By Morrison O.G. Sayon Email: firstname.lastname@example.org (231) 0775107709
It is no doubt that campaign for the 2023 Presidential and Legislative Elections is consequential because Liberia is at a crossroads, or critical juncture. That is why the National Elections Commission (NEC) and the national security apparatus must be vigilant in making sure that the people cast their votes, and their votes are counted because anything short of that might lead to consequences that we don’t want. Liberians have suffered too much to have another conflict.
It is no doubt that campaign for the 2023 Presidential and Legislative Elections is one of the most contentious campaigns in the history of our country considering the fact that the incumbent George M. Weah is being challenged by 19 other candidates for the nation’s highest office. But as it stands, it seems that the Presidential Election is a two horse race with former Vice President Joseph Nyumah Boakai being the main challenger to the incumbent Weah.
Since the start of campaign activities across the country there have been clashes and other forms of violence between supporters of the ruling Coalition for Democratic Change (CDC) of incumbent President Weah and the former ruling Unity Party (UP) of former Vice President Boakai despite the signing of the Farmington River Agreement which restraints parties and their supporters from engaging in violent activities during and after the campaign period.
At the very beginning of the campaign, Liberians witnessed an ugly scene when supporters of the ruling party-CDC were seen toting a casket bearing the image of Mr. Boakai who is believed to be the main contender to Mr. Weah; which many organizations and individuals including the CDC itself condemned. Days later, there were clashes around the Airfield belt where several persons from both parties got wounded. Again, yesterday morning it was reported that some Unity Party supporters were allegedly attacked by supporters of the ruling party leaving some wounded.
Following the incident on 9th Street, Sinkor recently, the Unity Party condemned the actions of the CDC and labeled them a “recipe for chaos.” They accused the ruling party of contravening the Farmington River Declaration, a pact signed by presidential candidates to ensure peaceful campaigning.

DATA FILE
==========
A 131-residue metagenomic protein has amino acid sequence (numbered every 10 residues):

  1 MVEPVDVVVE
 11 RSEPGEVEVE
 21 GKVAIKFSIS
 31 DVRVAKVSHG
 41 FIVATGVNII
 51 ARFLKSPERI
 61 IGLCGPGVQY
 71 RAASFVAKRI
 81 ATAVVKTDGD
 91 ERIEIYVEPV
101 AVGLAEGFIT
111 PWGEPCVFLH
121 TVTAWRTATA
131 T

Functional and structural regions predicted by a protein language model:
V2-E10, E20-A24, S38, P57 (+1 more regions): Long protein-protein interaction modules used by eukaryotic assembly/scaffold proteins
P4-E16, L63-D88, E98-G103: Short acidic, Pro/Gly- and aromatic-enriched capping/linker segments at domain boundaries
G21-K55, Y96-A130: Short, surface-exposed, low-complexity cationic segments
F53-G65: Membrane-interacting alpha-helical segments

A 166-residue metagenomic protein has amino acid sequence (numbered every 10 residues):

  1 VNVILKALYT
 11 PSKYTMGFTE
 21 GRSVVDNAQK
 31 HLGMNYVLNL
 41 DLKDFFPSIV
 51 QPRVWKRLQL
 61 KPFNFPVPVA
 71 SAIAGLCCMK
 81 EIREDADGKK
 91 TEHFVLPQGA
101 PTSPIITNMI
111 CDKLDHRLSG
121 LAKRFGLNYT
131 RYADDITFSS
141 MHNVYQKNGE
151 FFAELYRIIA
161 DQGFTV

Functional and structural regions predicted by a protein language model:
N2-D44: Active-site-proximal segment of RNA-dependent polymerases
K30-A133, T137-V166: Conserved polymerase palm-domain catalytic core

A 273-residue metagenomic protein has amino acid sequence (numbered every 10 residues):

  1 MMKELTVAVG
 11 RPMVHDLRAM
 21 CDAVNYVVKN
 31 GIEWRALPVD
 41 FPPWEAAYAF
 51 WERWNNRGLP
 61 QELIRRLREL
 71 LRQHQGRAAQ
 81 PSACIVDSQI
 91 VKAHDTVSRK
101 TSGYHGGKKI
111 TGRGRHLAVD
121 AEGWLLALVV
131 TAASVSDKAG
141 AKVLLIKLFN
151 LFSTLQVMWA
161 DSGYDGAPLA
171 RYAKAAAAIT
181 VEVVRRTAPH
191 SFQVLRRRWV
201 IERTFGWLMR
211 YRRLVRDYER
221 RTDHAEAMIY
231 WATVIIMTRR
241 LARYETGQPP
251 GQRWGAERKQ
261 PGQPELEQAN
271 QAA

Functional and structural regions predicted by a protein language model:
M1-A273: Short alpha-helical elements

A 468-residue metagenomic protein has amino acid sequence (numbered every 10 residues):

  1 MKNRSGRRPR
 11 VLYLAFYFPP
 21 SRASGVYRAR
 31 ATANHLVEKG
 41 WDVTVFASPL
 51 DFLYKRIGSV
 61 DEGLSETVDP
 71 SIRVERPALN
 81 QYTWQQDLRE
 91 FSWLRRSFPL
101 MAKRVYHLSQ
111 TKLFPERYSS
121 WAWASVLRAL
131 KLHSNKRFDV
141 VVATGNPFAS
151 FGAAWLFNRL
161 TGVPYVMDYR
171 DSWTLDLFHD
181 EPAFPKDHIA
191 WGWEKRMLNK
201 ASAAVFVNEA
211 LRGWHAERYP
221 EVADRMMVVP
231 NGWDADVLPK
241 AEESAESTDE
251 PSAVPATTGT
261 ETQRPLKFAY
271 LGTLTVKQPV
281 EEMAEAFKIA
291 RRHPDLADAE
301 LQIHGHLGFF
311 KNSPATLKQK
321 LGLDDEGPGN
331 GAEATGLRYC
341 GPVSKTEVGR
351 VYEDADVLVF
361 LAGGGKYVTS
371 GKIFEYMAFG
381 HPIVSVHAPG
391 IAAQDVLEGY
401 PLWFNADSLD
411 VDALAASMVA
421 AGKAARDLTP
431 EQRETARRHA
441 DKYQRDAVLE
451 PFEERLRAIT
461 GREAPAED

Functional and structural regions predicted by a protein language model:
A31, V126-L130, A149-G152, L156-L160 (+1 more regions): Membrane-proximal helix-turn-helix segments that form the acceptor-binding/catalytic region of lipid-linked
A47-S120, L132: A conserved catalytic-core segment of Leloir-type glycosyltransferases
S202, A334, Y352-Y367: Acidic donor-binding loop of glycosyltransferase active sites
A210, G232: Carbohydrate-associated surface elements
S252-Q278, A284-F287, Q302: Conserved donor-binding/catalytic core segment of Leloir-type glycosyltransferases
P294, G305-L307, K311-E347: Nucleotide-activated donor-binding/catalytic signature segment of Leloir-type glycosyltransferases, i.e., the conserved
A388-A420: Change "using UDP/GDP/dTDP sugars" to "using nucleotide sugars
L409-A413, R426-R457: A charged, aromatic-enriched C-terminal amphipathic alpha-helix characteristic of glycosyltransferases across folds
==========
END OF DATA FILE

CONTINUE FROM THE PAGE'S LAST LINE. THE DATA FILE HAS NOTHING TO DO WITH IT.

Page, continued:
In response, the Weah-Taylor 2023 National Campaign Committee, representing the CDC, issued a statement denying the allegations. The committee clarified that their campaign activities had been pre-announced and were underway in other districts, well before the Unity Party’s event was planned.
The committee accused the Unity Party of deliberately scheduling their rally to provoke conflict and claimed they had adjusted their own campaign schedule to avoid clashes. They called on national and international bodies to intervene and ensure peaceful election proceedings.
Political tensions have been running high in Liberia as the country gears up for the upcoming elections. The clash at the Unity Party campaign rally highlights the fragility of the political landscape and raises concerns about potential unrest as the campaign season intensifies.
The clashes between the two groups, which saw both parties throwing projectiles thus, leading to several people being injured started when rival supporters of both Weah and Boakai gathered for separate campaign rallies in the same district.
But while the fracas will need a thorough investigation to establish the root cause of the incident and how it unfolded, it is important to note that the action of President Weah’s and Boakai’s supporters is disturbing and frustrating as they threaten the country’s peace and stability.
These are scaring situation that we think must be avoided if the election is to be conducted in a peaceful, free and fair atmosphere. What we are seeing now is that the ruling CDC and Unity Party are not adhering to the Farmington Agreement intended to maintain the peace we all craved for over the years as leaders of the two political parties are not doing anything to restrain their supporters from engaging in these kinds of violence.
Let the political leaders of the CDC and UP be reminded that the future of the country now lies in their hands and if they fail to restrain their supporters from engaging in further violence, it shows that they care less about diffusing tensions and preventing election-related violence. Our nation is at a crossroad as a result of the actions of supporters of President George Weah and Ambassador Joseph Boakai which threaten the fabric of the nation’s 20 years of postwar peace.